The Corner

As Yemen Burns, White House Still Touting Country as Counter-Terror ‘Model’

In a statement ABC’s Jon Karl found “astounding,” White House press secretary Josh Earnest continued to call the United States’s activities in Yemen as a “model” for counter-terrorism — even as the Arabic nation’s government collapses and international terrorist groups move in.

As al-Qaida in the Arabian Peninsula gained power in Yemen’s north over the past few years, the Obama administration responded with a relatively hands-off approach. The U.S. government helped build up, support and train government forces fighting the terrorists while providing air reconnaissance and, occasionally, drone strikes against high-value targets in the country.

It was a plan that the Obama administration frequently held up as a successful example of U.S. counter-terrorism strategy. But as Shi’ite Houthi rebels continue to drive the Yemeni government from power, and fighters from the al-Qaida and the Islamic State conduct terrorist attacks and consolidate their forces, many have called the American strategy to help stabilize the nation fundamentally flawed.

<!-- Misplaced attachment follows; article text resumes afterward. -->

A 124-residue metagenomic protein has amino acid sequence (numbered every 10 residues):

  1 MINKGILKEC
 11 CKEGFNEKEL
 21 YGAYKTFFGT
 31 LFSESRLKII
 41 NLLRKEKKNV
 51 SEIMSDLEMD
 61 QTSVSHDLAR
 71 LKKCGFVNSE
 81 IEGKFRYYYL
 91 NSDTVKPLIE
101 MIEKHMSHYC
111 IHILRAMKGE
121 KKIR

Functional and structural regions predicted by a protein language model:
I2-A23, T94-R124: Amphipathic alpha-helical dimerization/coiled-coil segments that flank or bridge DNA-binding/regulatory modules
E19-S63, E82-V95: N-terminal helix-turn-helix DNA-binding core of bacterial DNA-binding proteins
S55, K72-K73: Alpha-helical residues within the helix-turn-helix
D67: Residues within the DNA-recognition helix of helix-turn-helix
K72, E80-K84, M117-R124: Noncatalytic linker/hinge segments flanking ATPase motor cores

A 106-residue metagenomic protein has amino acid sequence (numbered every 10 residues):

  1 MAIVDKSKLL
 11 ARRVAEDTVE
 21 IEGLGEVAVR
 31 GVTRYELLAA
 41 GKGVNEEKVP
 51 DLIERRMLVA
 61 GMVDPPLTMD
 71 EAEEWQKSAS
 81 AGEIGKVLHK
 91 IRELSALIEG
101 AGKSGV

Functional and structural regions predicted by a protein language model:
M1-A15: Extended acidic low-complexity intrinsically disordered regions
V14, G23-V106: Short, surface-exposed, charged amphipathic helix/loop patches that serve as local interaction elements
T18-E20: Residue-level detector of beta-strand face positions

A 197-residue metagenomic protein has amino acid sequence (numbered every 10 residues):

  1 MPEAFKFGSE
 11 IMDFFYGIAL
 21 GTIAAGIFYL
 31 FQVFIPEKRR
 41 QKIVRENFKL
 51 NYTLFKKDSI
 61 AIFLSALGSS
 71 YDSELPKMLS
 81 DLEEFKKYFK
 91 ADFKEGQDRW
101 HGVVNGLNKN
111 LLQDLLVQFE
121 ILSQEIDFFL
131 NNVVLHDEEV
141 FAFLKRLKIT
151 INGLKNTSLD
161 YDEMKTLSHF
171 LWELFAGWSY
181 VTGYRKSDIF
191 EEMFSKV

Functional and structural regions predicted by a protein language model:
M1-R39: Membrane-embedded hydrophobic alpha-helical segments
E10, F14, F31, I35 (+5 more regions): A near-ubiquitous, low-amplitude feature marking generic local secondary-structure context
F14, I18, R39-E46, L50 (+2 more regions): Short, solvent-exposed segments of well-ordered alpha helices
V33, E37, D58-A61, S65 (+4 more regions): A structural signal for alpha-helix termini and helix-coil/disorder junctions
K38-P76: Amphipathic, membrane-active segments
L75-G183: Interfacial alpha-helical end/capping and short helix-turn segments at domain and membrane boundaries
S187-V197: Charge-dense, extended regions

“Now that we have, essentially, complete chaos in Yemen, does the White House still believe that Yemen is the model for counter-terrorism strategy?” Karl asked Earnest on Wednesday.

“The White House does continue to believe that a successful counter-terrorism strategy is one that will build up the capacity of the central government to have local fighters on the ground to take the fight to extremists in their own country,” Earnest said, emphasizing the importance of supporting local security forces. “That is a template that has succeeded in mitigating the threat that we face from extremists in place like Yemen and Somalia,” he added.

“That’s astounding to hear,” Karl said. “You still see Yemen as a model? Building up a central government — a central government that has now collapsed? A president who has apparently fled the country? Saudi troops amassing on one border? The Iranians supporting the rebels? You consider this a model?”

Earnest conceded that the strategy may no longer work that well in Yemen, specifically, but claimed that “we do continue to enjoy the benefits of a sustained counter-terrorism/security infrastructure that remains in Yemen.”

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